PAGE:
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Iraq lawmakers criticize delay in 'Chemical Ali' execution

[JURIST] Iraqi Kurdish and Shiite lawmakers on Monday criticized the delay in the executions of Ali Hassan al-Majid [JURIST news archive], better known in Western media as "Chemical Ali," and two others, all of whom are currently being held by the US military until a legal debate on the executions is resolved [JURIST report]. Several legal and procedural requirements for the executions have not yet been met, including signatures on the defendants' execution orders, and the US said earlier this month that the prisoners would not be transferred to Iraqi custody for their executions until all unresolved matters are settled. Some lawmakers called the interference a constitutional violation, and urged the government to carry out the executions immediately.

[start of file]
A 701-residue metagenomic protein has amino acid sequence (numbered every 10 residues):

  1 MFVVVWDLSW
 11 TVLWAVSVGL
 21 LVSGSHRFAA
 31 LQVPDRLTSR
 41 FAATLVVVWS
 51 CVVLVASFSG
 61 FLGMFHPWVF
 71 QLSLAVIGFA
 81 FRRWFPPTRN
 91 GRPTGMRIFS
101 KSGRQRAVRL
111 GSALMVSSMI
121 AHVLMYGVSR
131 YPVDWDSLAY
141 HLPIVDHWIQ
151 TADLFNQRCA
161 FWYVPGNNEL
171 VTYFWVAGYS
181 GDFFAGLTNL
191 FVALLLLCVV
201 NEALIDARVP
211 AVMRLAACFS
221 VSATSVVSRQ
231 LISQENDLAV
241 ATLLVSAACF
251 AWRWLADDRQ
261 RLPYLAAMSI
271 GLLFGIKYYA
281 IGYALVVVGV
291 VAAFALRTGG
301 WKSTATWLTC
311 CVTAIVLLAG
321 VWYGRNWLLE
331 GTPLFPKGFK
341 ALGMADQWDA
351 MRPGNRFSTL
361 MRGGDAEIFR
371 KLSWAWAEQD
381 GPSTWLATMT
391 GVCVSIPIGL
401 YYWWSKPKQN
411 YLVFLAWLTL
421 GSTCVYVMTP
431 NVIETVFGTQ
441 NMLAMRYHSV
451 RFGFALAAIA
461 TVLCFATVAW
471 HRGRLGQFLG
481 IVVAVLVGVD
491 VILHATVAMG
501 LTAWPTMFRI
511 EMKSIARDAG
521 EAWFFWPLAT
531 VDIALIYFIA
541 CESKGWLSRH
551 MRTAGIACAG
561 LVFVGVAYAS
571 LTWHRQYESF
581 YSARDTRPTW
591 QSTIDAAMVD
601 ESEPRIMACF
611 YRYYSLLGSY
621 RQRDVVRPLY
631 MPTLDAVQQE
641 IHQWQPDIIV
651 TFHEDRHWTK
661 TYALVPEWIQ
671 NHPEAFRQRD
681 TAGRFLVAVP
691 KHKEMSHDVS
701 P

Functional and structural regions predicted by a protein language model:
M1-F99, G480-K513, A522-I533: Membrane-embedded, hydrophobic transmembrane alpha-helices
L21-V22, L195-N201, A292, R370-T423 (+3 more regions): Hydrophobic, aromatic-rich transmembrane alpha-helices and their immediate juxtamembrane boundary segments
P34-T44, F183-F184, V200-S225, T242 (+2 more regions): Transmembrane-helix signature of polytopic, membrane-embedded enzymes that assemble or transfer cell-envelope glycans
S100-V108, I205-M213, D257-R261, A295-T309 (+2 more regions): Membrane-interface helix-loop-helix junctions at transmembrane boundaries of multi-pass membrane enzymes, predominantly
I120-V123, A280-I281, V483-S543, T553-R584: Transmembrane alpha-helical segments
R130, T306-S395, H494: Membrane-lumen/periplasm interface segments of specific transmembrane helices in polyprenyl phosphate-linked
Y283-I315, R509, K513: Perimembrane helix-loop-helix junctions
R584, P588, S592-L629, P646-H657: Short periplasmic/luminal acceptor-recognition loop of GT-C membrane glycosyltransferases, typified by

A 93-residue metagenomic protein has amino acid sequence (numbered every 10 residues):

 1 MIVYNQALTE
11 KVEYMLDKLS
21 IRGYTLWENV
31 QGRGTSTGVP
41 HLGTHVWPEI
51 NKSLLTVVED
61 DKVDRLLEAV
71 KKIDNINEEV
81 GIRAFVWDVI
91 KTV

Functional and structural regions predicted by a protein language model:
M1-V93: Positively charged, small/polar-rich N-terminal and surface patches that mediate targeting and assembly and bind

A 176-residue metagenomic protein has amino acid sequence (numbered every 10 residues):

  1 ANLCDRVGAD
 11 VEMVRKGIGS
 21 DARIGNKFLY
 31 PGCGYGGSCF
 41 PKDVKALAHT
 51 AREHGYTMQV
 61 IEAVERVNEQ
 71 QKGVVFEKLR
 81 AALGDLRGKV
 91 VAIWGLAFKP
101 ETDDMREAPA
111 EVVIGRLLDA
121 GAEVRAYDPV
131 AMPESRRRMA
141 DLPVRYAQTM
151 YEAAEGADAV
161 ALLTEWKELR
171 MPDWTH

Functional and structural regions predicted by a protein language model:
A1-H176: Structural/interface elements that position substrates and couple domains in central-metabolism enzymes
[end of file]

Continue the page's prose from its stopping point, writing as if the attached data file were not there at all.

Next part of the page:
The Iraqi High Tribunal sentenced [JURIST report] al-Majid and two co-defendants to death in June on genocide and war crimes charges. The Tribunal's Appeals Chamber upheld the death sentences [JURIST report] in September. Under Iraqi law, the executions were supposed to have taken place 30 days after the men were sentenced, meaning that the men should have been executed no later than October 4. Iraq's Presidency Council, including Kurdish President Jalal Talibani, Shi'ite Vice-President Adel Abdul-Mahdi, and Sunni Vice-President Tariq al-Hashemi, have nonetheless refused to sign any execution order [JURIST report]. An Iraqi judge said in September that presidential approval is not required [JURIST report] to carry out an execution for al-Majid and his co-defendants, but al-Hashemi reasserted in October that the presidency did in fact have the power to block the carrying out of the death sentences [AP report], regardless of their approval by Iraqi Prime Minister Nouri al-Maliki. AFP has more.

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